US man claims Apple owes him a fortune for iPhone idea
A lawsuit filed in a federal court in Florida this week by Thomas Ross argued that Apple “hijacked and exploited” a design he came up with in 1992 for an “electronic reading device.”
He is demanding damages of no less than $11 billion and another $10 billion in restitution, as well as at least 1.5 percent of Apple’s worldwide gross sales going forward “as a reasonable royalty,” according to the complaint.
Ross, who is representing himself in the suit, outlined his vision in several diagrams. He used the drawings in a patent application that the US Patent and Trade Office declared abandoned in 1995 for failure to pay required fees.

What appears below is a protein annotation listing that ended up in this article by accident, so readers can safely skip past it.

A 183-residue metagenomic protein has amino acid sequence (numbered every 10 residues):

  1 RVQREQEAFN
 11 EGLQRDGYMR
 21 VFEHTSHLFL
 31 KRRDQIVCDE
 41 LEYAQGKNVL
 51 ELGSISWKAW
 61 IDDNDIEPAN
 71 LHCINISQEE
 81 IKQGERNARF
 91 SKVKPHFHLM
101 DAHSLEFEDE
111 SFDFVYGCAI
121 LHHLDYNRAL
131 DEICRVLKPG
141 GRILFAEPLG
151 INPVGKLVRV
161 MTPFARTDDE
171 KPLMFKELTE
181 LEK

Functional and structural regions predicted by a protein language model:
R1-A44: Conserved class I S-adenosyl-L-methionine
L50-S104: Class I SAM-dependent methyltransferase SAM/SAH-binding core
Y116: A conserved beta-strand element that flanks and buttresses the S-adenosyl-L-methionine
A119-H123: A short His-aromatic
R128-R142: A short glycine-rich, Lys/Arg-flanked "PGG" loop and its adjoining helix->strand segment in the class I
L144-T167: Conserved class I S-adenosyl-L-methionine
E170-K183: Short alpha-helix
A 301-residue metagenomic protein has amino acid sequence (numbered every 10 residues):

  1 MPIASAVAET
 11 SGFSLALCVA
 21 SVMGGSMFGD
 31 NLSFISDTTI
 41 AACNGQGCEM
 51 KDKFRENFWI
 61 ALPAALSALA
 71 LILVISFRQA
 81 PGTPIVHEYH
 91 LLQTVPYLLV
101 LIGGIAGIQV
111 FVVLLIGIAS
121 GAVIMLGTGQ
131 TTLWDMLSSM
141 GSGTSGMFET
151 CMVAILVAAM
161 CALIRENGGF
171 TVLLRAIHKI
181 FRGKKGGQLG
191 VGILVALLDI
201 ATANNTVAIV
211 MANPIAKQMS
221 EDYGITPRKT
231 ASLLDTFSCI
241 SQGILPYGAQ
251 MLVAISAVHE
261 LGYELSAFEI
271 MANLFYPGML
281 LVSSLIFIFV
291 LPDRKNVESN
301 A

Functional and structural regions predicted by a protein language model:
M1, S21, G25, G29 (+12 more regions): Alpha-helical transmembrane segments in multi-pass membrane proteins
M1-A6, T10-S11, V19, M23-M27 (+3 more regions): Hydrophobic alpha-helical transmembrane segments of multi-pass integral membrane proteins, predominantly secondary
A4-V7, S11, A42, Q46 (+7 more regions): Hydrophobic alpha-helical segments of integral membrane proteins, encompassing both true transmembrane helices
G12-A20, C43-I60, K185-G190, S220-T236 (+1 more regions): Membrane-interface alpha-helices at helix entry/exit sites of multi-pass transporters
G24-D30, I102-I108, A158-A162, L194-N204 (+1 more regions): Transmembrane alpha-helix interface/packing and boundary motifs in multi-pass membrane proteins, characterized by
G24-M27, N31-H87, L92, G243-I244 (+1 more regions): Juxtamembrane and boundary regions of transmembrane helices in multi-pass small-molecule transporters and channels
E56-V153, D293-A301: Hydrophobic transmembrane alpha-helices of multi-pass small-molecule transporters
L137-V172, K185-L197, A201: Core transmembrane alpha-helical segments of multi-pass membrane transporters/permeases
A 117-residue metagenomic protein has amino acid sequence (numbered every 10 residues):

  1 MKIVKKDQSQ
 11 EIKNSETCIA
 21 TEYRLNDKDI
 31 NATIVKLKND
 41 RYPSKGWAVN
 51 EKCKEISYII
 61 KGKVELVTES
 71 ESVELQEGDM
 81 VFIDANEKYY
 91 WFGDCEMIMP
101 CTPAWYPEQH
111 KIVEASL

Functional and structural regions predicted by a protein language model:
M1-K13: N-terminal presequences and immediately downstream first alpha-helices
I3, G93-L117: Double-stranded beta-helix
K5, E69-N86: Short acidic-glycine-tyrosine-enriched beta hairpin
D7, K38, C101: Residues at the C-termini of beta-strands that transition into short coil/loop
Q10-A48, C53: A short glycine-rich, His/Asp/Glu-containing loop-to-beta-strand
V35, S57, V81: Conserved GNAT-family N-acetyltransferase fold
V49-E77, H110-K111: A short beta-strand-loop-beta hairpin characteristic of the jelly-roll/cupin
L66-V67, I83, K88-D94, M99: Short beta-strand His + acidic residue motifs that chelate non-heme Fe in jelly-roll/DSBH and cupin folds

Last year Ross copyrighted his concept drawings, and his lawsuit contends that Apple products and packaging violate that copyright and his intellectual property.
In court paperwork, Ross accused Apple of adopting a culture of “dumpster diving” instead of creating its own ideas and argued that the invention pictured in his abandoned patent application was “sucked into” the company’s product line in a move he equated with identity theft.
Apple launched the iPod MP3 player in 2001, and the first iPhone was introduced six years later.
Ross said in the filing that Apple did not comply with a cease-and-desist order he sent the company.
Apple did not reply to an AFP request for comment, but the California company was quoted in media reports as saying that the suit is without merit.